3. Season of Storms by Andrzej Sapkowski (translated from Polish). One of my husband’s and my goals for 2020 was to read The Witcher books together. We found a recommended order, so we’re trying to be sure to read the short stories and anthologies before diving into the novels. I’ve never played the video games (not really a gamer) but the TV show on Netflix is so. good.

4. Destierros by Gabriela Riveros (in Spanish)

Earlier this year I worked my way through about half of The Murmur of Bees by Sofia Segovia. It moved very slow, was very descriptive, and lost my attention. It just wasn’t the right book at the right time for me. Next time I pick it up, I will read the rest in Spanish. Now that I’m back teaching high school again, I’ve been having a lot of memories of my first job teaching Spanish right out of college, where I completed a degree that should have been called “Hispanic Literature” because that’s basically what all my classes were.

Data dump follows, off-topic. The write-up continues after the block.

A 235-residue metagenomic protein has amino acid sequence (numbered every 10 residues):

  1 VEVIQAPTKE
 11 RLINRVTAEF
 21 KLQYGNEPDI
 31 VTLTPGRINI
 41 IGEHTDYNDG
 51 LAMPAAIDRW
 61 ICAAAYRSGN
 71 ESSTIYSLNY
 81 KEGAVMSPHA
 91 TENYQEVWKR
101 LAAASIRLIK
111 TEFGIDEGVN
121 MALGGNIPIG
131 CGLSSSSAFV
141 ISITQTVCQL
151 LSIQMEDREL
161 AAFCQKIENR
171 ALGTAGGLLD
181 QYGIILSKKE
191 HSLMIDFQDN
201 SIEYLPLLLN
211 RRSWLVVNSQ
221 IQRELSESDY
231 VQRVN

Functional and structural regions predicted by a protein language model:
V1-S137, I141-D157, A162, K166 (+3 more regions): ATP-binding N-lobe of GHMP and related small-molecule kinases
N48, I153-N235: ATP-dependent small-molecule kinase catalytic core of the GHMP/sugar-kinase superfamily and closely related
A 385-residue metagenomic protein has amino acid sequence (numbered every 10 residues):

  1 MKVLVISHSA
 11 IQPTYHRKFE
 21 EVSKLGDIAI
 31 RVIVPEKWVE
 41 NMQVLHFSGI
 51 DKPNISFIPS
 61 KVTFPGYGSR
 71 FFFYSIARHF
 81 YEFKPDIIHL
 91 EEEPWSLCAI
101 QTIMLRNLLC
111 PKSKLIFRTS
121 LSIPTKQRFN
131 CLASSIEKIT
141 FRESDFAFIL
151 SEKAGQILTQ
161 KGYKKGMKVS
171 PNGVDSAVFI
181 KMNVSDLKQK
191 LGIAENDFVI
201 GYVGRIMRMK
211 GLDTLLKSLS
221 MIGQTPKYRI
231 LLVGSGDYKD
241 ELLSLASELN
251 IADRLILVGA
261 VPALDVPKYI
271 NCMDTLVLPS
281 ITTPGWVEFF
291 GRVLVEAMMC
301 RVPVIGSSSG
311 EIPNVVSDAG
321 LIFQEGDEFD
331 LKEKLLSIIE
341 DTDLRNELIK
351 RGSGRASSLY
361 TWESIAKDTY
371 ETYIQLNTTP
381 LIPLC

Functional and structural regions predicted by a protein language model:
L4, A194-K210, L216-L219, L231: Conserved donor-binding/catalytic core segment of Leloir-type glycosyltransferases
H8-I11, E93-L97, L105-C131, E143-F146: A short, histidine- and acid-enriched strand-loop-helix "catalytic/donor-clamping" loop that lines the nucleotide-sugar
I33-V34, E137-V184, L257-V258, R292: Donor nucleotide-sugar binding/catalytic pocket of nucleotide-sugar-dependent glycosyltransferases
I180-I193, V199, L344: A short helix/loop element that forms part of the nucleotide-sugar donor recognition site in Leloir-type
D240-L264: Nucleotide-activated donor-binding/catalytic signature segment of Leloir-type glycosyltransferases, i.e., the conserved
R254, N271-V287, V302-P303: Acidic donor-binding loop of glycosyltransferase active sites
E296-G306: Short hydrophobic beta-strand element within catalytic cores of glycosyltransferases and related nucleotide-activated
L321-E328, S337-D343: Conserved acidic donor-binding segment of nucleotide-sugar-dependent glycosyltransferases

Now that I’m reading again and with much more self-awareness, I thought I’d pick up some books en español. I am also on a mission to improve my Spanish proficiency, which hovers around intermediate-advanced to advanced. Anyway, Destierros was recommended by the Goodreads algorithm, so I’ll check it out.

I am teetering on the fence with how much to “study” the books I read. Obviously for the Spanish one (#4) I want to be aware of vocabulary and linguistic devices used so I can further my knowledge. For the book club book (#2), I need to remember things so I can discuss them coherently. I have a feeling the Witcher book (#3) and the next installment of Outlander (#1) will be mostly to go on an adventure.